Organic agriculture is characterised as a low external input system, minimising the use of non farm-own resources. Hence, livestock's nutrient supply should be of predominantly farm-own production and of complete organic origin.
 (©  Thünen-Institut/Solveig March)
Castration of piglets
Castration without anaesthesia shall be banned in 2018. But the currently approved anaesthetics for pigs are probably suboptimal under organic housing conditions.
 (©  Thünen-Institut für Ökologischen Landbau)
Environmental and welfare aspects of pig outdoor runs
Organic livestock production shall promote animal welfare and environmental compatibility. To this effect, pig outdoor runs exemplarily demonstrate a still unresolved contradiction.
Leguminosen (©  BLE, Bonn/Foto: Thomas Stephan)
Evaluation of organic feedstuffs
Organic farmers should feed the animals with 100 % organic produced feedstuffs in the near future. Not only ruminants, but also monogastric animals – poultry and swine – must be feed with protein from domestic feedstuffs to meet requirements.
 (©  Thünen-Institut/Kathrin Höinghaus)
Group suckling
The above mentioned project is part of a 5 parts joint project (06oe266) which focuses on nutrition, keeping, desinfection and temperature control in the organic piglet production.
 (©  Thünen-Institut/OL)
Genotype-Environment-Interaction in organic pig fattening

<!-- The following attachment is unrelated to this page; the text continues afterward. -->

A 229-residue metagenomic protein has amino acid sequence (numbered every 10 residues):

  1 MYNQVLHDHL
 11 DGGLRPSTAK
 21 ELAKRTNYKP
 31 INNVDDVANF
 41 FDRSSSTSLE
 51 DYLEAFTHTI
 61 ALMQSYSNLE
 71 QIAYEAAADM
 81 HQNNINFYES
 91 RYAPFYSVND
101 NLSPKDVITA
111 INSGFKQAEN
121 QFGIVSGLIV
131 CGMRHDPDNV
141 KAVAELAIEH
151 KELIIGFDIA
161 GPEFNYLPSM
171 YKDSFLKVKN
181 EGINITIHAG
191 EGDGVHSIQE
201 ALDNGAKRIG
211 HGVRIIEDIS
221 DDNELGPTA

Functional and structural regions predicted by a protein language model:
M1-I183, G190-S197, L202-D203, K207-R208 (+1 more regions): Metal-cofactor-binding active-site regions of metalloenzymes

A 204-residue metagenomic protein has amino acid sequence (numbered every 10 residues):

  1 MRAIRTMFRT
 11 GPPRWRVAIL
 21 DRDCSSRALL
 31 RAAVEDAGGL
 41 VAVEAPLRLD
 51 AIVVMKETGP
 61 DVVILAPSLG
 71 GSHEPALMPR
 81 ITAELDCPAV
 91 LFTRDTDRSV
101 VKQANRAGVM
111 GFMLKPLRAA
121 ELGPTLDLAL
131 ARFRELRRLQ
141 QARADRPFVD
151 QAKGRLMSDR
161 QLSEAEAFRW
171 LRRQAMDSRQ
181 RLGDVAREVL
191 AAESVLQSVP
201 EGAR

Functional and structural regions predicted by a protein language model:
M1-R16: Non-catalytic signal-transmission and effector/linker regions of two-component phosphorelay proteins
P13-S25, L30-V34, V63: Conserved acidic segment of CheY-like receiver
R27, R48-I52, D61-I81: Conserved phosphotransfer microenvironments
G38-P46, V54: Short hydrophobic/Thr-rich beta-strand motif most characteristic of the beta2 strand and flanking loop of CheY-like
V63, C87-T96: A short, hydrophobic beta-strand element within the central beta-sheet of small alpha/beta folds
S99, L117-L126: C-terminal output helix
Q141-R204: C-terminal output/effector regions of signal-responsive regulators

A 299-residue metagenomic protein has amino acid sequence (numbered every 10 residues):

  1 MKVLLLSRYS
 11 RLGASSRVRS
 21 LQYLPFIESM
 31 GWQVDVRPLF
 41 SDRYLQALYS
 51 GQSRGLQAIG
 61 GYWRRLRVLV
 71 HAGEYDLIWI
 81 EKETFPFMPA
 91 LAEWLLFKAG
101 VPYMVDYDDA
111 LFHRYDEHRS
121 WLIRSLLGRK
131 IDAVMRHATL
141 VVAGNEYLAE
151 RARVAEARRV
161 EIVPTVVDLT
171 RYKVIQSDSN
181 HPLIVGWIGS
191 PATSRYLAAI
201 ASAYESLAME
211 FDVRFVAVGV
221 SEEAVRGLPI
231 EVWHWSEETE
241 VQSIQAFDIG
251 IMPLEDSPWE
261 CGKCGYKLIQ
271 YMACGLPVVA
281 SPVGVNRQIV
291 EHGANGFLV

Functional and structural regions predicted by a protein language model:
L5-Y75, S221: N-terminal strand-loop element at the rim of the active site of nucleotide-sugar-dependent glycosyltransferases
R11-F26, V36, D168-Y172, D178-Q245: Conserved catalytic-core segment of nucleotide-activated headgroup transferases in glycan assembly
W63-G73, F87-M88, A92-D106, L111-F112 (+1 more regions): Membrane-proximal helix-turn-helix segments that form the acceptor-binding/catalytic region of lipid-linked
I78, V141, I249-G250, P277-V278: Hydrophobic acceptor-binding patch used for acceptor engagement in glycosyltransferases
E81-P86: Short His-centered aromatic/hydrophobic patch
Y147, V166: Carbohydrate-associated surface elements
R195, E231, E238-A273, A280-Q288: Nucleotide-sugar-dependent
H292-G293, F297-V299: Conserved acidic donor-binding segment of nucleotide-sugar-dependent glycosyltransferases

A main factor for profiling poor developed organic pork production is the choice of the right genotype. Therefore modern and old breeds are tested for genotype-environment-interaction concerning various criteria of performance, carcass, meat and fat quality.
 (©  Thünen-Institut/Friedrich Weißmann)
Compensatory growth
For lack of organic feed with a high quality amino acid pattern (protein gap), there is the danger of impaired value creation in organic pig fattening due to low body protein but high body fat synthesis of organic fattening pigs. Against that background the objective of our study was to investigate whether a moderate oversupply of lysine in the final fattening period after a marginal lysine supply in the initial feeding period will result in compensatory protein growth.
 (©  Thünen-Institut)
Prolonged suckling period
The use of portions of Duroc in fattening pigs is often recommended in organic pork production. It is the aim to investigate the effect of varying percentages of the genotype Duroc in organic fattening pigs on performance, carcass and meat quality.
 (©  Thünen-Institut für Ökolgischen Landbau)
Duroc percentages
The use of portions of Duroc in fattening pigs is often recommended in organic pork production. It is the aim to investigate the effect of varying percentages of the genotype Duroc in organic fattening pigs on performance, carcass and meat quality.
 (©  Thünen-Institut/Christina Well)
Group suckling
The above mentioned project is part of a 5 parts joint project (06oe266) which focuses on nutrition, keeping, desinfection and temperature control in the organic piglet production.
 (©  Thünen-Institut/Jessica Raabe)
More iron for healthier piglets
The iron demand of suckling piglets cannot be met from sows´ milk alone, but relies on iron uptake from the environment (e.g. rooting). Because that´s not possible under modern housing conditions, iron must be supplemented.